Was there something inside of me that just didn’t feel like being devoured anymore? Or was there something inside of me that believed I was no longer devourable?
I got my first Barbie doll just before my 43rd birthday. Away on a girls’ weekend, I made the late-night fireside admission that I had not been allowed to have Barbies as a child. The next day when two of the women returned from an afternoon of antiquing, they presented me with Beach Fun Barbie, still in her original hot pink box. Blonde hair covered by a shimmery mesh bandana, she sported pink short shorts, a pink bikini top, and a flower tattoo on her bare left hip. My favorite part of the whole thing is that she is holding a bottle of what my children would now call sunscreen, but in my day—and certainly for Beach Fun Barbie—was called suntan lotion.
The fact that I was denied Barbies as a child plays well in this feminist era. My progressive friends assume that my mother was some kind of forward-thinking academic who didn’t want her daughters’ definition of feminine sexuality informed by the Barbie prototype. In truth, I think the decision was somewhat more complex on my mother’s part. Barbie was, in a sense, a Rated R doll, and my mother wanted us firmly in G-rated territory. Barbie’s bare body, heck, even her clothed body, speaks of sex. And although he lacks the equipment necessary to get the job done, Ken exists as evidence of that. What other doll comes equipped with her own male escort?
I recently started fretting over the length of my skirts and dresses. True, I am 5’11” and have been worrying over the length of clothing since having to buy men’s jeans in eighth grade. But before, when it came to skirt hemlines, my goal was to stay just south of some imaginary line on my thigh demarking indecency. Lately, though, I have found myself looking for new coverage. My imaginary line has descended a good two inches from indecent to something I deem “inappropriate.” I also have become acutely aware of my sleeveless shirts, tops that pull across my chest, or cut deeply into my cleavage (such as it is), and jeans that hug my butt.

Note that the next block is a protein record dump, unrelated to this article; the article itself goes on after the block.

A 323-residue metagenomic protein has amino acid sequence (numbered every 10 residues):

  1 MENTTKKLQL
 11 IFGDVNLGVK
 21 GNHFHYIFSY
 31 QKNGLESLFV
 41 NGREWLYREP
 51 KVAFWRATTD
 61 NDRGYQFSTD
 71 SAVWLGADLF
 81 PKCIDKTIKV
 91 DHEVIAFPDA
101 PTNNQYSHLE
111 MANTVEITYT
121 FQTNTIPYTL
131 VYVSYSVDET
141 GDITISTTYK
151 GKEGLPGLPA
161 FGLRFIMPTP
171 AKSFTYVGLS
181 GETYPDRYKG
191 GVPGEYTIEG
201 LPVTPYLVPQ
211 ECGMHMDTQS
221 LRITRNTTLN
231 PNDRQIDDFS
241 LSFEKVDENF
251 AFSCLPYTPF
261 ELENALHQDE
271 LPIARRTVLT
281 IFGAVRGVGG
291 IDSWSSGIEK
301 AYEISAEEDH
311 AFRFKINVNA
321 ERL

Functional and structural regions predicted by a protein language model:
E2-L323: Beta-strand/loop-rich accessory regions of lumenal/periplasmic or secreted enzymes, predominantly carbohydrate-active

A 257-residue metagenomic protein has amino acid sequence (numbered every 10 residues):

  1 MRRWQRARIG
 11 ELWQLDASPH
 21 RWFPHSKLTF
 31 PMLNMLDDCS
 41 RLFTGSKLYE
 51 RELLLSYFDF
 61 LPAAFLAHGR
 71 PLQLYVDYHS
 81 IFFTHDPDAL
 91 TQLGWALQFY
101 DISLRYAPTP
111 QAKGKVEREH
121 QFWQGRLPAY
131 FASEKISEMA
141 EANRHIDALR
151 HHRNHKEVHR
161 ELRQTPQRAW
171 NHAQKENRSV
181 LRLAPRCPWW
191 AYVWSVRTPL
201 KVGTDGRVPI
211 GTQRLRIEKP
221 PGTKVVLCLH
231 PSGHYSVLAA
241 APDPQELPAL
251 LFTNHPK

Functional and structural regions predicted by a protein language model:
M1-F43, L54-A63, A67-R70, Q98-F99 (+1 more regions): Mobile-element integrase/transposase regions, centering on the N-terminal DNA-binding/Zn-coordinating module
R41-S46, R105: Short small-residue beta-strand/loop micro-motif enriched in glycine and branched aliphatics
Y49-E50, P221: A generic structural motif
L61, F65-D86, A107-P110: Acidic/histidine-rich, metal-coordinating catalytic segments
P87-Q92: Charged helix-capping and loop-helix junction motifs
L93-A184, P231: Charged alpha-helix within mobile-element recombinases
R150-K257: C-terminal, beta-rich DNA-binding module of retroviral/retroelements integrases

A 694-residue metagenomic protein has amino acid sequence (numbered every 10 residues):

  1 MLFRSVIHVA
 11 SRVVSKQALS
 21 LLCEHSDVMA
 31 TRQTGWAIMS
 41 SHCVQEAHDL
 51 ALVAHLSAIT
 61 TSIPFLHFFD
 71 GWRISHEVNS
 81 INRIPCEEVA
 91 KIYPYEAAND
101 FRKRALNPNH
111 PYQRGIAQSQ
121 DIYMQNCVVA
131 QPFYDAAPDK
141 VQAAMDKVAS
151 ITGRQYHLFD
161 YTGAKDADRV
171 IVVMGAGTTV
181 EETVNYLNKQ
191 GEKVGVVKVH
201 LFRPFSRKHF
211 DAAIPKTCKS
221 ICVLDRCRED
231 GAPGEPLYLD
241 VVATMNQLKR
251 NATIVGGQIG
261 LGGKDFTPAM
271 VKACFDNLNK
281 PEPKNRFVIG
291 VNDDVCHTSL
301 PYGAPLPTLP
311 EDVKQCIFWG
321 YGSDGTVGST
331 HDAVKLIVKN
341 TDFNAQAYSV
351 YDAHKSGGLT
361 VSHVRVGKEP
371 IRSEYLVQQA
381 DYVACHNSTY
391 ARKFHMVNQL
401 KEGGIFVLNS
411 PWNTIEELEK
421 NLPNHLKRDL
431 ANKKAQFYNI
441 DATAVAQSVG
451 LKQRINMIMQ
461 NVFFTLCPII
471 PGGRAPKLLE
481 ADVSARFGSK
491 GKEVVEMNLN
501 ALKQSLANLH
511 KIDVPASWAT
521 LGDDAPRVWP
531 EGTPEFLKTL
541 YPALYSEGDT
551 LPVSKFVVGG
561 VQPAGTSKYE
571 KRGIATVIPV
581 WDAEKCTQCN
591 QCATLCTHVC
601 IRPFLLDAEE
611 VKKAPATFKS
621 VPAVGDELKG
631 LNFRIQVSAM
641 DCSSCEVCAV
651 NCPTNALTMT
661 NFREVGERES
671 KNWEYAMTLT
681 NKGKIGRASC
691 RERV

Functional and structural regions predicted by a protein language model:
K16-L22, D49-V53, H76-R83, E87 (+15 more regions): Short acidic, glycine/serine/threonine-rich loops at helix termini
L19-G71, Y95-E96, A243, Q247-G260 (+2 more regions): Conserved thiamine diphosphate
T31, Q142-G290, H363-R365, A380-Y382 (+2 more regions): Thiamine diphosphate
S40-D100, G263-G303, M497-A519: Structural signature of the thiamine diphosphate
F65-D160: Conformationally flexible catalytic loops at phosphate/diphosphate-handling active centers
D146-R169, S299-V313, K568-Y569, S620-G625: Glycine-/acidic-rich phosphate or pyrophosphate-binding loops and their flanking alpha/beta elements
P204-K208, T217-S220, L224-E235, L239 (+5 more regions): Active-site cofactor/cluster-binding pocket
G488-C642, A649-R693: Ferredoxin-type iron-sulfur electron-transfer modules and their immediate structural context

The strange thing about this sudden inclination to cover up is that my body has not changed in any way that merits the increased modesty. As my third and final child entered full-day school, I returned to the gym and shed a lot of the lumpiness resulting from three pregnancies. My arms look really good right now, so why the sudden urge to cover them?
A magazine article featuring fashion models from an agency called Underwraps pushed the question for me. These models are hijabis, women who cover themselves with headscarves in the Muslim tradition even as they pose for pictures. The article featured striking close-up photos of the agency’s founding model, her flawless bronze complexion, dark full eyebrows, and electric green eye shadow popping forth from the white fabric that frames her face. Describing young female bodies as “morsels” for public eyes to devour, this model cited the hijab as an unwillingness to consent to being devoured. Her comments gave me pause: Was there something inside of me that just didn’t feel like being devoured anymore? Or was there something inside of me that believed I was no longer devourable?
When I was young, my mother became friends with an Amish family that lived near a cousin’s house in rural Pennsylvania. The father had suffered a stroke and had therefore been granted dispensation by the church to make and sell toys to “English” tourists. My mother became his Midwest distributor, toting his wooden trucks and blocks to craft fairs across the region.